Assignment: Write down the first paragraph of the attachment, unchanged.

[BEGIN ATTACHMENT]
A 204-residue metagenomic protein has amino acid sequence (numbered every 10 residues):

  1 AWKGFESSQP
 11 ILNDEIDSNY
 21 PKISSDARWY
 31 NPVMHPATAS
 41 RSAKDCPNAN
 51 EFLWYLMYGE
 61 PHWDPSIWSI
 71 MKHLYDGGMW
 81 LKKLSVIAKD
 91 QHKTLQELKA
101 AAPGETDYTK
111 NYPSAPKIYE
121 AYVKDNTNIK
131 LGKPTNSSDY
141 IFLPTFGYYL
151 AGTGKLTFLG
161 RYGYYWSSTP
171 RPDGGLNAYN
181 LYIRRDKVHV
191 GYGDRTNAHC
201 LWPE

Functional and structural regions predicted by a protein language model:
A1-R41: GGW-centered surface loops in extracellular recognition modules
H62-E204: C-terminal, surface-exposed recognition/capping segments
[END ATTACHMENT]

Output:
A 204-residue metagenomic protein has amino acid sequence (numbered every 10 residues):